Facebook and other social networks have changed the game for Filipinos. It allows far flung families to keep up like never before. Whether it’s Saudi Arabia, the U.S., Singapore, or back in the homeland, Filipino families can be present in each others’ lives so long as there’s an internet connection.
That doesn’t negate the importance of meeting face-to-face, though. That’s why, despite having made internet connections, my cousins have come to a small barangay in Pangasinan, the province north of Manila. They’re here to visit their cousins for the first and, perhaps, last time. This is an out-of-the-way place. The barangay isn’t a vacation spot so it won’t be easy convincing spouses and kids to make this trip. For many of the cousins there’s also a language barrier, so that makes a trip that much more difficult. Without the help and urging of first generation family, it’s hard to see how this meet up will happen again.
To get to the house, we meet a cousin at a CalTex gas station and follow his car to a simple, cinder block home. Down a dirt driveway off a side road, the building has no finishing or siding. The windows have no screens. The floor is bare, polished concrete. There are no interior doors, just curtains hung over doorways. The dim kitchen is cinder block up to the waist; the rest is covered in loosely assembled bamboo slats to allow air to flow around the open air stone stove. There is no air conditioner or running water. When the dishes need to be cleaned one of the boys fills a bucket from a water pump out back. The dishes are washed and rinsed over a counter made of bamboo which allows the water to drain straight into the backyard. Some of the family lived in the main house and part in a single room bamboo hutch out back. A particularly successful son lives in a more finished home down a dirt road towards the back of the property.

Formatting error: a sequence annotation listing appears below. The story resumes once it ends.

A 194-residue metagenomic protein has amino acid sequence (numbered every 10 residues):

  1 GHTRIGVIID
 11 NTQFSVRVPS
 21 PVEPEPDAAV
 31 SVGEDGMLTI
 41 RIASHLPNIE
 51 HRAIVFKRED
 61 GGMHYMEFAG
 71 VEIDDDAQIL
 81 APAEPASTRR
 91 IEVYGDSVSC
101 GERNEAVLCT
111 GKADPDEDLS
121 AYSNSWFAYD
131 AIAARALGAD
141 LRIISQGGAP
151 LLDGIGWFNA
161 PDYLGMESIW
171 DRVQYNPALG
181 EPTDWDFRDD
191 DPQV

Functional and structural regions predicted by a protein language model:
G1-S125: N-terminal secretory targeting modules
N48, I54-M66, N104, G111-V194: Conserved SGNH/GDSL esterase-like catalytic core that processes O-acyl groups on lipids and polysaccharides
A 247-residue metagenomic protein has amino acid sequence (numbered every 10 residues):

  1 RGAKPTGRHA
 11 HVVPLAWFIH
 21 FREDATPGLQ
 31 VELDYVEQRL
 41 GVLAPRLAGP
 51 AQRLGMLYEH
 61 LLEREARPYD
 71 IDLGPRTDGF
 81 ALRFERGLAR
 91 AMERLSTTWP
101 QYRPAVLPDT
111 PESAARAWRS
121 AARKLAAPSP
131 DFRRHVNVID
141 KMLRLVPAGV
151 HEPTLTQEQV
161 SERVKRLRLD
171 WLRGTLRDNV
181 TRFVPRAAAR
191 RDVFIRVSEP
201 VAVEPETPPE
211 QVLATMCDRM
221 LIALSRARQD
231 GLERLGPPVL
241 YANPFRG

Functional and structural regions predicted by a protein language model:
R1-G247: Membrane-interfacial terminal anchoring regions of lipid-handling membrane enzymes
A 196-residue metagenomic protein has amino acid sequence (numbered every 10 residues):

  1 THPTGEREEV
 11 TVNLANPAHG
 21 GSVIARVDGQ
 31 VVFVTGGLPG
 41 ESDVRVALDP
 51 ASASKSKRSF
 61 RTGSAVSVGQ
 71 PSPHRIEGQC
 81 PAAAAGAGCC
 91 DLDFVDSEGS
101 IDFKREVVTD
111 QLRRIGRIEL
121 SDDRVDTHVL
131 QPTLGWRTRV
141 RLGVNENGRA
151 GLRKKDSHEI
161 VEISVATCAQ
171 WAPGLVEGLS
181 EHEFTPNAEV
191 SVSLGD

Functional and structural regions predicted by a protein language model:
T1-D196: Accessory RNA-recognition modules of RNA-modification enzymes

But the humble home is not what’s important. What matters is the people and the food. There’s plenty of both. First, though, the pasalubong is distributed: a large sack of oats, pasta, dry beans, bags of lentils, canned meats, rare (in the Philippines) nuts, a backpack, and the obligatory chocolate. Shy children are teased out of hiding with M&Ms. In exchange for counting to ten in English, a dance, or even just a name, every kid gets some sweets.
Then, out of the simple kitchen comes a feast. Fried chicken, rice, pancit, green mango salad, yellow watermelon, and two kinds of fish. It’s an extravagant for sure, but family has come a long way, so it’s worth it. After eating, the four brothers–my uncle and his siblings—tell stories of their trouble-making days, all in Tagalog. The vibe is light, but there’s an undercurrent of melancholy; the reality is this is likely the last time they’ll all be together, at least in this lifetime. The brothers are getting older now.
There’s a point in life where you get old enough to stop saying to yourself, “Someday I will. . .” and exchange it for “Never again will I. . .” or even “Never at all will I. . .” This generation is in the sixties now. No one says it, but everyone knows. Time here is running out.
But that’s for later. Relationships live on the hope of a tomorrow and even more on the now. And the “now” is here, sitting on benches in the dirt yard, surrounded by chickens, vagrant cats, and mangy dogs. It’s about food and laughter; stories and tears. It’s about the time a girl chased down uncle for a marriage proposal or the time he butchered the school cow out in the woods and hosted an illicit feast for his friends. It’s about putting names to faces. It’s meeting a chubby nephew who uses you to practice his English or a toddler niece who dances and winks on cue.
And, because this is a Filipino family, it’s about a lot of friggin’ pictures. Portraits grouped by family, by generation, by cousins, by brother’s and sisters. Then, of course, the grand finale: a big group picture.
Whether it’s in pictures, on Facebook, in person, or in another life, this family doesn’t end their time together with a solemn, “Goodbye.” Through lingering hugs and misty eyes there are smiles words that all say, “See you again, soon.”